While there is substantial support for the bill right now, it is going to take some additional revisions and soothing to bring all of the necessary parties, including the unions, into agreement. The next step is a review of the bill by the Governor’s office in January and a cost-benefit analysis of establishing the SREC market in New York.

If New York does succeed in adopting an SREC market, it could truly allow solar power in New York to dominate.


What do you think? Looking forward to read your comments.

may I simply call this headline 'lol'?

What do you think? Looking forward to read your comments.

Thursday, December 22, 2011

Installations of photovoltaic solar panels increased by 69% during the first half of 2011

The recent spike in bad news focused on the Solyndra debacle is obscuring the positive long-term trend for solar energy. Installations of photovoltaic solar panels increased by 69% during the first half of 2011, compared with the same time period for 2010, says the U.S. Solar Market Insight quarterly report. In the second half of 2011, growth is expected to continue with 1,750 megawatts installed for the whole year. “The U.S. markets are expanding and heading toward becoming the largest in the world, and our goal is certainly to surpass Germany and Italy and some of those markets that are larger than us today. The resilience and the core stability of this market is remarkable given the economic conditions that exist today,” said Rhone Resch, from the Solar Energy Institute of America.

more here

What do you think? Looking forward to read your comments.

Tuesday, December 20, 2011

Google invested more than USD 880 million in 2011... clean energy projects. Wow, someone is comitted. That is one amazing number, hope to hear more news like this in the future...

Details here

What do you think? Looking forward to read your comments.

3D - soon on a roof near you...

Scientists at the Massachusetts Institute of Technology (MIT) say that replacing flat solar panels with three-dimensional structures could make photovoltaic systems as much as 20 times more effective.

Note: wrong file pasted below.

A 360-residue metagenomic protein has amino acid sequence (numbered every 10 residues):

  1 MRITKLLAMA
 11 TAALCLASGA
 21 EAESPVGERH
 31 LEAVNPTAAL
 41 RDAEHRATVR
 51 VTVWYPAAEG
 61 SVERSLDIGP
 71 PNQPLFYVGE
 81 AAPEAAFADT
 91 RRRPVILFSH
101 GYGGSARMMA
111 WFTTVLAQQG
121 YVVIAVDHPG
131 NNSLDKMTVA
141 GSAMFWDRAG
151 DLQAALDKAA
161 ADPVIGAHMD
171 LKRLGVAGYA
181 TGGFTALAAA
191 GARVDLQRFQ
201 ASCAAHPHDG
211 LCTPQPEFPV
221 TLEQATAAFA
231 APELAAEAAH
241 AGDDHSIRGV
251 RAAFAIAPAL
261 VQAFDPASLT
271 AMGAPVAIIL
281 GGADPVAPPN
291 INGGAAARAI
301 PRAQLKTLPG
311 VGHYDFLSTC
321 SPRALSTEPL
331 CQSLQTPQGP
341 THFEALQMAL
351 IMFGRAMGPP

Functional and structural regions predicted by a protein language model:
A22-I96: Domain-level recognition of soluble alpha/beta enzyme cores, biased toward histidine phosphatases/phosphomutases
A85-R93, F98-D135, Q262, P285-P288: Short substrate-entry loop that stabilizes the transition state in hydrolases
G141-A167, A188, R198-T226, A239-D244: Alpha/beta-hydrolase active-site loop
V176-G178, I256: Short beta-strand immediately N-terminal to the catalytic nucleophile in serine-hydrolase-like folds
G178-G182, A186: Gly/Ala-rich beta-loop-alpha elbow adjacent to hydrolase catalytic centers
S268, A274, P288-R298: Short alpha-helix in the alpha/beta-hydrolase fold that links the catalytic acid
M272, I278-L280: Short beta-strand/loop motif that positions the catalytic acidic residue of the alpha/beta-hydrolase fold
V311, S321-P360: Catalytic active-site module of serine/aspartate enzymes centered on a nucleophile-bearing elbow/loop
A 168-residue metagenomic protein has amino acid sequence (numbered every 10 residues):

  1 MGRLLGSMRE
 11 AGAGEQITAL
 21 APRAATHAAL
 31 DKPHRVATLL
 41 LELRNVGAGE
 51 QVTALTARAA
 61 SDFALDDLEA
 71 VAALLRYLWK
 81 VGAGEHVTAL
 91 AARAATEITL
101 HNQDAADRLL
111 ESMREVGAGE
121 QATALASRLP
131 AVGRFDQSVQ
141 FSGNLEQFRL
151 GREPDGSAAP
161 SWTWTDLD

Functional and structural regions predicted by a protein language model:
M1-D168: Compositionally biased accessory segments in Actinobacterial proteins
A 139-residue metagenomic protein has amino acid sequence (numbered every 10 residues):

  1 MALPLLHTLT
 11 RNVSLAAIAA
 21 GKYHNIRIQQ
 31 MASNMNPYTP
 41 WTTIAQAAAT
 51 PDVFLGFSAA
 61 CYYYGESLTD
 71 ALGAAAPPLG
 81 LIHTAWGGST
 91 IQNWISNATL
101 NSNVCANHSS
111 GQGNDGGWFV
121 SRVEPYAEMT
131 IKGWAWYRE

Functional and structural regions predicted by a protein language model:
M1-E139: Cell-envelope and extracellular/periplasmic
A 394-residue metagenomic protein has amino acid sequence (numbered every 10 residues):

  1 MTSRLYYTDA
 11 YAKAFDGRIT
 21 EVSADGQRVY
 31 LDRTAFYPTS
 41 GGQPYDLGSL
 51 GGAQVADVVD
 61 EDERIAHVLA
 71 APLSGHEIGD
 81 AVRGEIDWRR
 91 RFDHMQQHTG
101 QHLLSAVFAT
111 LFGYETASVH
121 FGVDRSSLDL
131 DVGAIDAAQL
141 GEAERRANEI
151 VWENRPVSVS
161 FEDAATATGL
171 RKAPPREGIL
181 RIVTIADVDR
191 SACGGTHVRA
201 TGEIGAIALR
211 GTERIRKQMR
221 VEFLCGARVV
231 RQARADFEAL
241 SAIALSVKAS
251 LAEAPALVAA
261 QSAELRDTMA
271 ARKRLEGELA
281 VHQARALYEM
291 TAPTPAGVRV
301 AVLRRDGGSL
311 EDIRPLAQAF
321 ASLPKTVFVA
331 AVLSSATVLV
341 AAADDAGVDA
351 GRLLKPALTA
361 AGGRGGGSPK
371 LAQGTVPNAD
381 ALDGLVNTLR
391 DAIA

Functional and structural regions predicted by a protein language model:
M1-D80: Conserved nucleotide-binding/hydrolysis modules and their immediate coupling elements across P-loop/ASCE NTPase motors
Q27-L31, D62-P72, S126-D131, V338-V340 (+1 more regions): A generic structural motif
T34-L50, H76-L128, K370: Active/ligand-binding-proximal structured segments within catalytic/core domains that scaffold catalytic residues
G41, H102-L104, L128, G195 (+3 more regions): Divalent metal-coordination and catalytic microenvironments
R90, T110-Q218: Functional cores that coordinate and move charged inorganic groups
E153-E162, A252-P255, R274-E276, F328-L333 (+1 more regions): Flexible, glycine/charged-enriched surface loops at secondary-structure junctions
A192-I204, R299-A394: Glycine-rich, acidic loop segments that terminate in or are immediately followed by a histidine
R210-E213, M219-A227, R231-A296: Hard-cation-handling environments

It makes sense to me...trap the light and you have more profit out of it...
find the short article here

What do you think? Looking forward to read your comments.

Monday, December 19, 2011

Schwarzenegger: Debate over bankrupt solar maker Solyndra loan ‘narrow minded’

It's never a good thing to loose a million...or even 500. Does this make Solar Technology a thing to avoid? I'd rather say no, it is the future, even if mistakes were made. Read the opinion of America's greenest Politician so far in an article in the Washington Post here

What do you think? Looking forward to read your comments.

German Village Produces 321% More Energy Than It Needs

German Village Wildpoldsried produces 321 percent more energy than it needs – and it’s generating 4.0 million Euro (US $5.7 million) in annual revenue by selling it back to the national grid. 

the full article here

What do you think? Looking forward to read your comments.

Monday, December 12, 2011

IKEA going 75% green

IKEA, the Swedish home furnishings retailer, last week announced that it will install solar energy panels on ten additional U.S. branches, covering its entire presence in the Southern part of the country. Pending governmental permits, installation is scheduled to begin this winter, with completion expected in the summer of 2012.
IKEA already has 12 U.S. solar energy systems operational with 11 more underway. With 10 more solar powered sites, the company’s solar presence will increase to 75% of its U.S. locations and a total solar generating capacity of approximately 26.8 MW.